- Title: Children in Contemporary African Fiction
- Author: John A. Kearney
- Publisher: UNISA Press
- Country of Origin: South Africa
- Publication Year: 2017
- ISBN: 9781868888184
- Bib. Info: Paperback; 208pp
Filled with interesting and original insights, Children in Contemporary African Fiction makes for engrossing reading, both for the general reader and the academic. With a keynote tone at once empathetic and non-sentimental John Kearney explores an impressive number of novels by writers from a variety of African countries.
He displays special concern with the experience of family life, school life and religion; different kinds and levels of deprivation; and the exploitative uses of children by adults, among them the use of children as soldiers in harsh conflict situations. He also shows great adroitness and understanding in discussing issues of developing sexuality raised in several of the novels.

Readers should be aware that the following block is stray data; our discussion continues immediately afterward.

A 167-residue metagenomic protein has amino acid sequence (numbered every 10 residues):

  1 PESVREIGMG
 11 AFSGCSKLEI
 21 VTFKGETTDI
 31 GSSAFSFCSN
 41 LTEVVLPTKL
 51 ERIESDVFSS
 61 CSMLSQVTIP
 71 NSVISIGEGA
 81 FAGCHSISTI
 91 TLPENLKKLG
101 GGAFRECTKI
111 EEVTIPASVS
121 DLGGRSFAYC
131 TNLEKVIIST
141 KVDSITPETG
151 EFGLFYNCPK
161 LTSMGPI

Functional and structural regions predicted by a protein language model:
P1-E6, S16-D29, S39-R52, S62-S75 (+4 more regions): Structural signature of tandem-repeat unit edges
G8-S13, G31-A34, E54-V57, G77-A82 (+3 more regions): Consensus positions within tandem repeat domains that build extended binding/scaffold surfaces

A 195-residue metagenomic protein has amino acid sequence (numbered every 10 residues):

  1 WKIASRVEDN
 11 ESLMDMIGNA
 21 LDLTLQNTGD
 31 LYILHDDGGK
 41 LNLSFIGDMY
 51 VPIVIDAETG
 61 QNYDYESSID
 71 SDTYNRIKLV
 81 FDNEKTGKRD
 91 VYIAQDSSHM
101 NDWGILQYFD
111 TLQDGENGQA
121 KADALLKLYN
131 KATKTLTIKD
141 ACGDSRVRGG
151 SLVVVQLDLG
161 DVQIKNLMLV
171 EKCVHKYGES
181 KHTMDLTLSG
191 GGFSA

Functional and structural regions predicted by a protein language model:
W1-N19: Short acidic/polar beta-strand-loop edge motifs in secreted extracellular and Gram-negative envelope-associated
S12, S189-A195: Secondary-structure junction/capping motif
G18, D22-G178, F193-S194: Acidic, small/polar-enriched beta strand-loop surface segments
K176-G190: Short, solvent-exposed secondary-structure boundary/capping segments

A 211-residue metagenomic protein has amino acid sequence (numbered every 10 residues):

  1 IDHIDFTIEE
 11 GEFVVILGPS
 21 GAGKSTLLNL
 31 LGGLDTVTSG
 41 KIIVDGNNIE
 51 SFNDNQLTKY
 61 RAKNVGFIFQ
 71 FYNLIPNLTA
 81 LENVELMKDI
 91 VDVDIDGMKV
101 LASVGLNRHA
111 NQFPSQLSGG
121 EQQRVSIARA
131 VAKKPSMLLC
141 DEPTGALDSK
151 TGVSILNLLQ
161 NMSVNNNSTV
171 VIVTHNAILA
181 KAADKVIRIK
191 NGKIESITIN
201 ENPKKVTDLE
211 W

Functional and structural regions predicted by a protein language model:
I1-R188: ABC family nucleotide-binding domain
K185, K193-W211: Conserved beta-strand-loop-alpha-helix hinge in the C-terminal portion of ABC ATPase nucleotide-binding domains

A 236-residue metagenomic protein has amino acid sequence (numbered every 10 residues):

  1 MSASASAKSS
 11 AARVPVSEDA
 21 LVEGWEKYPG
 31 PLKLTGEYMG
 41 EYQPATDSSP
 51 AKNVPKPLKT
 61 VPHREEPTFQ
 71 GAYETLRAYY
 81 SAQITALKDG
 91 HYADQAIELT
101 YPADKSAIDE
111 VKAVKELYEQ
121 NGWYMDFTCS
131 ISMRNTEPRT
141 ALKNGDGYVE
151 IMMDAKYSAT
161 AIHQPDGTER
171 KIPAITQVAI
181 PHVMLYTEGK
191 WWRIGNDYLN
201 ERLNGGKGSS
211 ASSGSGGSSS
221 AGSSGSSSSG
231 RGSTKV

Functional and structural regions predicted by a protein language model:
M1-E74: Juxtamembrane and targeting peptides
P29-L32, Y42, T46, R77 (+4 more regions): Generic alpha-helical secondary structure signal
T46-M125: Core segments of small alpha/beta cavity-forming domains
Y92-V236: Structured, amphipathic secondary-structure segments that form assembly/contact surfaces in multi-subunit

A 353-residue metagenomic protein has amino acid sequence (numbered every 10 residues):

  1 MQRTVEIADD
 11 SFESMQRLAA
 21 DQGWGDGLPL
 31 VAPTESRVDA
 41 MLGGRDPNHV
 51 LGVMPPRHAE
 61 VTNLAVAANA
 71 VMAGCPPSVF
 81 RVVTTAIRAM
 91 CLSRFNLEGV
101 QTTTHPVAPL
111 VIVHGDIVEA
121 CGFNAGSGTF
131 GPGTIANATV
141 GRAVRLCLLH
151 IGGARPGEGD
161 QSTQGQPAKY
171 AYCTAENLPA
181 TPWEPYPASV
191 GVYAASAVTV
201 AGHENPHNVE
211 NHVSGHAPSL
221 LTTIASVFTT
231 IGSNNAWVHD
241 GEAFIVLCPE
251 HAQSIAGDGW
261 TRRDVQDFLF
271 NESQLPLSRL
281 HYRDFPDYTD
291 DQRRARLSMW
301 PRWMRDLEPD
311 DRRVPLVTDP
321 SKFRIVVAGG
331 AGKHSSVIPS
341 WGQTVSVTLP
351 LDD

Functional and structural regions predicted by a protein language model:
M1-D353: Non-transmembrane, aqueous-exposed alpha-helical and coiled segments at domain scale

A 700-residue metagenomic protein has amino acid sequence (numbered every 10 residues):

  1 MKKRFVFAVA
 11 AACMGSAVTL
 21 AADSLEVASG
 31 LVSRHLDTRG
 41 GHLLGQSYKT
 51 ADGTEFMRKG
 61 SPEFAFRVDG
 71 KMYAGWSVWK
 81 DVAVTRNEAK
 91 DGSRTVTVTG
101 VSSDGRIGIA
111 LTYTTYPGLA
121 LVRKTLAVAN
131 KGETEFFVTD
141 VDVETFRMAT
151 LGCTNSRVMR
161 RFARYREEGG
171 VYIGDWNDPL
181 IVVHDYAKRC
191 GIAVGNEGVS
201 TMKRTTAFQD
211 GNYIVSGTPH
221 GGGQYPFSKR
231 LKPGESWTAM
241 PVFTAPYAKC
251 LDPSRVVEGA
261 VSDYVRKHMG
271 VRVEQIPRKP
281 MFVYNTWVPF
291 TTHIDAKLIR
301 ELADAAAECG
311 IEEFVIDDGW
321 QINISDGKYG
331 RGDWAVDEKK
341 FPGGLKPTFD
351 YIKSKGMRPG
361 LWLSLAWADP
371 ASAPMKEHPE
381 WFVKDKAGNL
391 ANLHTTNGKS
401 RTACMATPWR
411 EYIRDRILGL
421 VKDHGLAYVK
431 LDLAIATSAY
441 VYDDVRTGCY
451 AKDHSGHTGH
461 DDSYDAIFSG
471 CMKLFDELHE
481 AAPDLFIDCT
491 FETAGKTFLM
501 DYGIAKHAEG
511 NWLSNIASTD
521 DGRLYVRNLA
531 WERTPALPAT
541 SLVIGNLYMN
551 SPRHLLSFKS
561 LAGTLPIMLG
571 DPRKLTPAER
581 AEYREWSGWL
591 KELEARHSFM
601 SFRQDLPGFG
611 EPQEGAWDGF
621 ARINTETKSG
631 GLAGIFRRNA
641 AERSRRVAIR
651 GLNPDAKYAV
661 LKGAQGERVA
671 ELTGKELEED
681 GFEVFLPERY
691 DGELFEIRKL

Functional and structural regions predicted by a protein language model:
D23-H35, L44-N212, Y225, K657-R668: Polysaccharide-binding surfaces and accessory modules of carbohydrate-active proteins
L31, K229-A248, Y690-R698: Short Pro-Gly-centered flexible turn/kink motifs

Despite their variety, a central thread links these works: the authors of the chosen works allow their central characters to be involved in the construction of their own lives (however limited in some cases their degree of agency may be). At the same time, most of these novelists make their focus as realistic as possible, resisting the idealisation of their child characters – or what John Kearney refers to as ‘sacralisation’.